How to Play Pizzicato Technique on Classical Guitar (pizz.)
The guitar is a versatile instrument. This is one reason Ludwig van Beethoven called the guitar “a miniature orchestra in itself.”
Using special techniques, we can create varied sounds and textures. And one such special techniques on guitar is the “pizzicato”.
What is Pizzicato (pizz.)?
“Pizzicato” translates roughly as “plucked”, or “pinched”. The result is a short, slightly muted sound, much like a jazz “walking bass”.
Instruments using a bow (violin, cello, etc.) may use the end of their bow to pluck the strings for this effect.
On guitar, we usually opt for the thumb.
When we see music that calls for pizzicato playing, it’s usually abbreviated “pizz.”.
How to Play Pizzicato on Classical Guitar – Right Hand Position
Next, roll the hand down toward the strings until the thumb comes within striking distance of the strings.
When we play from this position, the flesh of the outer hand is muting the strings back by the bridge, though not completely.
Usually Bass Guitar Strings Only on the Pizzicato
Most often, we only play pizzicato on guitar using the bass notes and strings.
While there are exceptions, the vast majority of pizzicato effects written in guitar music use the bass only.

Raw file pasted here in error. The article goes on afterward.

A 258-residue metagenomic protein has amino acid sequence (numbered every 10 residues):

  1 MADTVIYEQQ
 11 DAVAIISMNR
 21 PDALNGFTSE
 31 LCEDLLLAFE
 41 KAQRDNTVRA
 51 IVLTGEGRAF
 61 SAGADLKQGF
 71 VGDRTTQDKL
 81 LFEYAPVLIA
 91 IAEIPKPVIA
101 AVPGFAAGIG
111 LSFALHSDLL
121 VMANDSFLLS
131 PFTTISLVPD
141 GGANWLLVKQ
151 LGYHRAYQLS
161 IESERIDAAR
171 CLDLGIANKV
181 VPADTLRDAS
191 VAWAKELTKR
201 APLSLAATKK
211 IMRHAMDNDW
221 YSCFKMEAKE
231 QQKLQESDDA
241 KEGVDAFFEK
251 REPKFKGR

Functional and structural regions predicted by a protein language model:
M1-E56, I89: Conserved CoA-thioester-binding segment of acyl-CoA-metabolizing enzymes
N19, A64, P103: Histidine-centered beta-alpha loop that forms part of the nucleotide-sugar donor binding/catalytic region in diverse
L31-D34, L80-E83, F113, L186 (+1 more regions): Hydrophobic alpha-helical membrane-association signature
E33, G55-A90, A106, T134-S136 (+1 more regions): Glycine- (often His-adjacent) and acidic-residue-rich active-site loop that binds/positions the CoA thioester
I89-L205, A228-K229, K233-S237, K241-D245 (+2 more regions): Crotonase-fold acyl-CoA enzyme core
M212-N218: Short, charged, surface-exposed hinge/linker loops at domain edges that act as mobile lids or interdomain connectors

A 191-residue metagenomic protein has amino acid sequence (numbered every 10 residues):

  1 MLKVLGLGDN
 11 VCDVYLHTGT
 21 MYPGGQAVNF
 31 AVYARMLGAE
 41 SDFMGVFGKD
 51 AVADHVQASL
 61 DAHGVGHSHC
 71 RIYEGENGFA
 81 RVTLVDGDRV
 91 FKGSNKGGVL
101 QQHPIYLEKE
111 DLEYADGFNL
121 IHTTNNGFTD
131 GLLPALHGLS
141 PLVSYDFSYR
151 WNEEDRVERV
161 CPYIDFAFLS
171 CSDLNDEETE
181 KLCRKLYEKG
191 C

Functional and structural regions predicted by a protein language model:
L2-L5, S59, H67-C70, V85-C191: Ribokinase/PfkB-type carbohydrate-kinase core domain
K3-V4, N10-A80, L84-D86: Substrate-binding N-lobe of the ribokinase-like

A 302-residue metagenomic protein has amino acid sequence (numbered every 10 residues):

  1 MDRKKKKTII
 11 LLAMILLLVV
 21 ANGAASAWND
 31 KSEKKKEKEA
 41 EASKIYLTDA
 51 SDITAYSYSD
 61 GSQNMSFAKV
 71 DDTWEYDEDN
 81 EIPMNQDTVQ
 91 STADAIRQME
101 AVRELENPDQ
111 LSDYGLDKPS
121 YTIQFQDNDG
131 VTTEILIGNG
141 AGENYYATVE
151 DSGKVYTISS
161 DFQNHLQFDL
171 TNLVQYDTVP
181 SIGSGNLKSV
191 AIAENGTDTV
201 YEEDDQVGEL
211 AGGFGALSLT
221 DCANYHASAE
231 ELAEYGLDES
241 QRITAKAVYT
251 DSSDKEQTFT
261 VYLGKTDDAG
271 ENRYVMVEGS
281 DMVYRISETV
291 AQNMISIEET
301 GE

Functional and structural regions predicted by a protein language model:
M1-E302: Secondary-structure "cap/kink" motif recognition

This may be because of the lesser sound quality and projection of the higher-pitched pizzicato notes, or for ease of playing.
Listen for the Balance of Pitch and Duration
Through trial and error, we can find the perfect balance of pitch and duration.
If we mute the string too much, the note will come out as a “thud” or a “thunk”, and we won’t be able to hear the actual note.
If we mute too little, the note will ring out as normal.
Between these two is a “sweet spot” where the note is still audible, but is shortened and altered in tone quality.
Practice Moving Into and Out of Pizzicato Position
To gain facility with the pizzicato technique, we can practice moving into and out of position.
We can use any simple exercise or excerpt for this. The goal is to be able to jump into perfect pizzicato position, and return to an optimal basic position. We should be able to do this in rhythm and without much “foot shuffling”.
With a little time and practice, we can become masters of the pizzicato!
Hi, I’m Allen Mathews.
I started as a folk guitarist, then fell in love with classical guitar in my 20’s. Despite a lot of practice and schooling, I still couldn’t get my music to flow well. I struggled with excess tension. My music sounded forced. And my hands and body were often sore. I got frustrated, and couldn’t see the way forward. Then, over the next decade, I studied with two other stellar teachers – one focused on the technical movements, and one on the musical (he was a concert pianist). In time, I came to discover a new set of formulas and movements. These brought new life and vitality to my practice. Now I help guitarists find more comfort and flow in their music, so they play more beautifully.
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